Terrifying tales and frightening facts from the home of Halloween

Halloween – a time for thrills, chills and scaring ourselves silly. But did you know that everyone’s favourite fright-filled holiday began in Ireland? Trace Halloween right back to its origins and you’ll find yourself in the mists of pagan Ireland over 2,000 years ago – a time when the ancient festival of Samhain was celebrated in the heart of Ireland’s Ancient East to mark the beginning of winter.
It’s said that at Halloween the boundary between our world and the Otherworld is at its thinnest, allowing spirits and demons to easily pass between the two. So come with us on a strange and spooky journey as we experience Halloween in Ireland.

1 Leap Castle
A visit to Leap Castle in County Offaly is not for the fainthearted. Built in the early 1500s by the brutal O’Carroll clan on what was said to be an ancient druidic site, its gruesome history involves massacres, murders and horrific torture. Enter the Bloody Chapel and you might just feel the presence of a long-dead priest, slaughtered on the alter by his own brother. And if a room suddenly turns icy cold, look out for the Red Lady who wanders the castle holding the dagger she used to take her own life.

2 Loftus Hall
One stormy night in County Wexford, a stranger came to Loftus Hall seeking shelter. Charles Tottenham invited him in, and over time, his daughter Anne became captivated by the mysterious guest. During a game of cards one night, Anne bent down to retrieve a fallen card and was shocked to see her beloved had a cloven hoof. Petrified, she revealed his secret, and, engulfed with rage, he flew through the ceiling, leaving behind a hole that could never be repaired. Driven to madness and locked away by her family, Anne died in 1775. Wander through the house and you may catch a glimpse of her tortured soul waiting for the devil incarnate to return…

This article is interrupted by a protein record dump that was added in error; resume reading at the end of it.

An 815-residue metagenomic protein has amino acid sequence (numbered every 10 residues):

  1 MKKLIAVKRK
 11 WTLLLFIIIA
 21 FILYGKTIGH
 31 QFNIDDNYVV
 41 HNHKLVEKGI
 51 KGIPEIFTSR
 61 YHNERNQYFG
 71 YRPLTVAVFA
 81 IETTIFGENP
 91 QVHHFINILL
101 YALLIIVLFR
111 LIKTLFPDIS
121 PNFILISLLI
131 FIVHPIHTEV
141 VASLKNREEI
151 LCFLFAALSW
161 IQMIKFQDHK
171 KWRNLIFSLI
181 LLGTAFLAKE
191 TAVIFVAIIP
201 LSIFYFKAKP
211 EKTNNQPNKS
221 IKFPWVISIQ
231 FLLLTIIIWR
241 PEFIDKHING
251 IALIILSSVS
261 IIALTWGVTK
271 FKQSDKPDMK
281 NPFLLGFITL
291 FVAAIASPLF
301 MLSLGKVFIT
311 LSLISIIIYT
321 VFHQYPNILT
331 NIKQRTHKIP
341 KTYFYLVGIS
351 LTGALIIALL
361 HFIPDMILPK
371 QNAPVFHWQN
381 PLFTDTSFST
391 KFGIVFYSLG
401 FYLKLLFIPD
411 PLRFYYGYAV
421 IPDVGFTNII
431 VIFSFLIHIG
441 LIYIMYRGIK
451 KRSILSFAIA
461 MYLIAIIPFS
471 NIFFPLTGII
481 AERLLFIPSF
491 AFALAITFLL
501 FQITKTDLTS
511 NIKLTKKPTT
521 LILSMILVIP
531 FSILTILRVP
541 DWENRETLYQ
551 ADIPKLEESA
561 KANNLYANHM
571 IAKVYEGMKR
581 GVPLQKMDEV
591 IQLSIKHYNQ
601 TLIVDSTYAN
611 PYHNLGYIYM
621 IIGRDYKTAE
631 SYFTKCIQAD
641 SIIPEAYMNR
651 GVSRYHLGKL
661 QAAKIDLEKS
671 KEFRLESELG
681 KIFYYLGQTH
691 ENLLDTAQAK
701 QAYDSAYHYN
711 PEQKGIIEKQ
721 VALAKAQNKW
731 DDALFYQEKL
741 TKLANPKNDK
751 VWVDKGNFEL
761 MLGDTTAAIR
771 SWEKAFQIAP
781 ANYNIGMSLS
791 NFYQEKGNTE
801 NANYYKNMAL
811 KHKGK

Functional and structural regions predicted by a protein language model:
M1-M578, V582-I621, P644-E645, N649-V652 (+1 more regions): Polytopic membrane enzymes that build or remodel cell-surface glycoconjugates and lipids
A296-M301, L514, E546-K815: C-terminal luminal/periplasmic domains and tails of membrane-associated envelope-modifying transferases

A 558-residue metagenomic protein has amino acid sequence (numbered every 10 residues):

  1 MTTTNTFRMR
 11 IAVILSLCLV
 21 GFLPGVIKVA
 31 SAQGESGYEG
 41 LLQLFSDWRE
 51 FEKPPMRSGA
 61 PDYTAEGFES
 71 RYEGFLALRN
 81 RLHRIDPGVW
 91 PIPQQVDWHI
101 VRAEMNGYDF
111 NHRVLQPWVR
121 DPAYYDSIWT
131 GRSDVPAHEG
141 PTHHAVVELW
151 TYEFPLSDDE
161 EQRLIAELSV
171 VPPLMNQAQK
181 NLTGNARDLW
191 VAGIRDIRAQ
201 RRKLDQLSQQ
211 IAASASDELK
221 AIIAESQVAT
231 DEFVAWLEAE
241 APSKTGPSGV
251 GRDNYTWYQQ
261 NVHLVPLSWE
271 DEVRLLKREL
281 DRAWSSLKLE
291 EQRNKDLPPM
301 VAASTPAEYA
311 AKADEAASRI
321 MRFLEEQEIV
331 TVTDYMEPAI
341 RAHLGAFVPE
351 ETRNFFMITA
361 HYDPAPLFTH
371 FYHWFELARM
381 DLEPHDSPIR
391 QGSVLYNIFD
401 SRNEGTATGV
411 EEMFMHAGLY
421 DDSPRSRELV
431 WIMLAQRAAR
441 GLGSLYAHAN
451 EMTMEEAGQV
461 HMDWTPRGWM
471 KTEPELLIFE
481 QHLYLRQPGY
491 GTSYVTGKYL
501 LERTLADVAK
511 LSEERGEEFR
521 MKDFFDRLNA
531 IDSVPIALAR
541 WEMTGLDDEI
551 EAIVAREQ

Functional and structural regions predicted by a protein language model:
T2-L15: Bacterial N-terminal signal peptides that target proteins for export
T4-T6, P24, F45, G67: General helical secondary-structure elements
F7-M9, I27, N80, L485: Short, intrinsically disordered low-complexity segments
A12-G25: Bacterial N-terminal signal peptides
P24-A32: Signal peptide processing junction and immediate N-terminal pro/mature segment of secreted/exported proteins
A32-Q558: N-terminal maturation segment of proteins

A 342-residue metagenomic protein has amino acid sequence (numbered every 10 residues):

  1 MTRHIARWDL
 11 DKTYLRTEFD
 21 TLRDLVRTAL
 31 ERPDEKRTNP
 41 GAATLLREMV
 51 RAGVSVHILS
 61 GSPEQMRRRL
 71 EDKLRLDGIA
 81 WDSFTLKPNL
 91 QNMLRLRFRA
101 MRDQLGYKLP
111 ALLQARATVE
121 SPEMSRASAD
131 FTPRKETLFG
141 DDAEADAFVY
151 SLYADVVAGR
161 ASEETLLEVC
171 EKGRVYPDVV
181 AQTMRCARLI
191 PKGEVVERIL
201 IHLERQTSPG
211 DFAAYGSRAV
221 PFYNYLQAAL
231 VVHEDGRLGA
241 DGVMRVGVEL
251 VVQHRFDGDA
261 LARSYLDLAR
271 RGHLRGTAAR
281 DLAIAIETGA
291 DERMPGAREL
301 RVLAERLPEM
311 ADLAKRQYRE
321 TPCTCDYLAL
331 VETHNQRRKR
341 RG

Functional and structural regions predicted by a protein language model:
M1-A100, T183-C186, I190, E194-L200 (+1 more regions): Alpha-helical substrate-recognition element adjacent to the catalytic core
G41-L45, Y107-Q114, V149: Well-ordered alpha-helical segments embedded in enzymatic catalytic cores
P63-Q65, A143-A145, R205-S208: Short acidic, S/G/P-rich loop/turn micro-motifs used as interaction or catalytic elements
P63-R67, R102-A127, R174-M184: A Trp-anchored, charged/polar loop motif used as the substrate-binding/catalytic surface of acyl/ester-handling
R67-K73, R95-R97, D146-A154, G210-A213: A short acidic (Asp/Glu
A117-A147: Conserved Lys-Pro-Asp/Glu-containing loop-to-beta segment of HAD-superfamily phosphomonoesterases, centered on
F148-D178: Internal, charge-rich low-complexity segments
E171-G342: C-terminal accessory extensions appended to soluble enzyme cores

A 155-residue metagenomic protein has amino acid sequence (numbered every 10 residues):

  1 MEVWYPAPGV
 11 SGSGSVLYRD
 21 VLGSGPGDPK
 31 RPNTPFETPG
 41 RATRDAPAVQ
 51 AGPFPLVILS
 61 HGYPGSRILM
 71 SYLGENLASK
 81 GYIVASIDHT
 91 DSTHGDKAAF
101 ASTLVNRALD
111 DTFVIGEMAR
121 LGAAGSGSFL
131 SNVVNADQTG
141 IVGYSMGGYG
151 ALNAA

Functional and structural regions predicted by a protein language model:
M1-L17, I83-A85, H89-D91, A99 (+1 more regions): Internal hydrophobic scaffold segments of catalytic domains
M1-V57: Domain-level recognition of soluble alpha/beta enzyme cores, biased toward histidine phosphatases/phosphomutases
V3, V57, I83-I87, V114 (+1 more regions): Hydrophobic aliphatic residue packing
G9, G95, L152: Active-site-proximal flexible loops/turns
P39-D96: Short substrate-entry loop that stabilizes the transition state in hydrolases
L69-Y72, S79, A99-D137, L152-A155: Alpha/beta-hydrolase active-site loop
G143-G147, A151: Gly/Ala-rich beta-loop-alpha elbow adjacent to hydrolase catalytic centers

3 Castle Roche
On a high hill in County Louth you can see Castle Roche, once the home of Lady Rohesia de Verdun. She had promised her hand in marriage to the man who could build her the stronghold of her dreams. Rohesia made her choice and got her castle. On the night of her wedding, she invited her new husband to join her at the great window of their bridal chamber. He felt her hand on his shoulder and as he turned to kiss her, she pushed him out of the window to his death. It’s said that you can sometimes spot his ghost walking among the ruins lamenting what might have been.
4 Duckett’s Grove
The fanciful towers and turrets of Duckett’s Grove dominate the County Carlow landscape but the story of the Duckett family who lived in this gothic mansion until 1916 is no fairytale. It was said that William Duckett’s lover put a curse on the family in the terrifying form of a Banshee, a wailing female entity that foretold the death of family members. Tragedy struck this young woman soon after when she fell from her horse and died. Listen closely and you may hear the cries of forlorn souls whistling through these weathered walls…

5 Kilkenny Castle
Kilkenny city is a medieval hotbed of spooky tales. Take Kilkenny Castle, owned by the Butler family for hundreds of years. Locals tell stories of a ghostly woman who roams the corridors and wanders lost and lonely through the castle gardens. She is known as the ‘White Lady’ but many think this is the spirit of Lady Margaret Butler, who was born in the castle in the mid-15th century and was the paternal grandmother of Anne Boleyn, second wife of King Henry VIII of England.

6 Castle Durrow
Now an elegant four-star hotel, Castle Durrow in County Laois dates back to the 18th century and was home to barons and viscounts for hundreds of years. In the early years of the 19th century, the local community was terrorised by a ruthless gang of thieves, led by the notorious highwayman, Captain Jeremiah Grant. This band of miscreants was eventually captured and hanged, but not before they buried their stolen treasure deep in the old forests around Durrow. It’s said that the spirits of these wicked men still protect their ill-gotten gains so beware…

Source: Ireland.com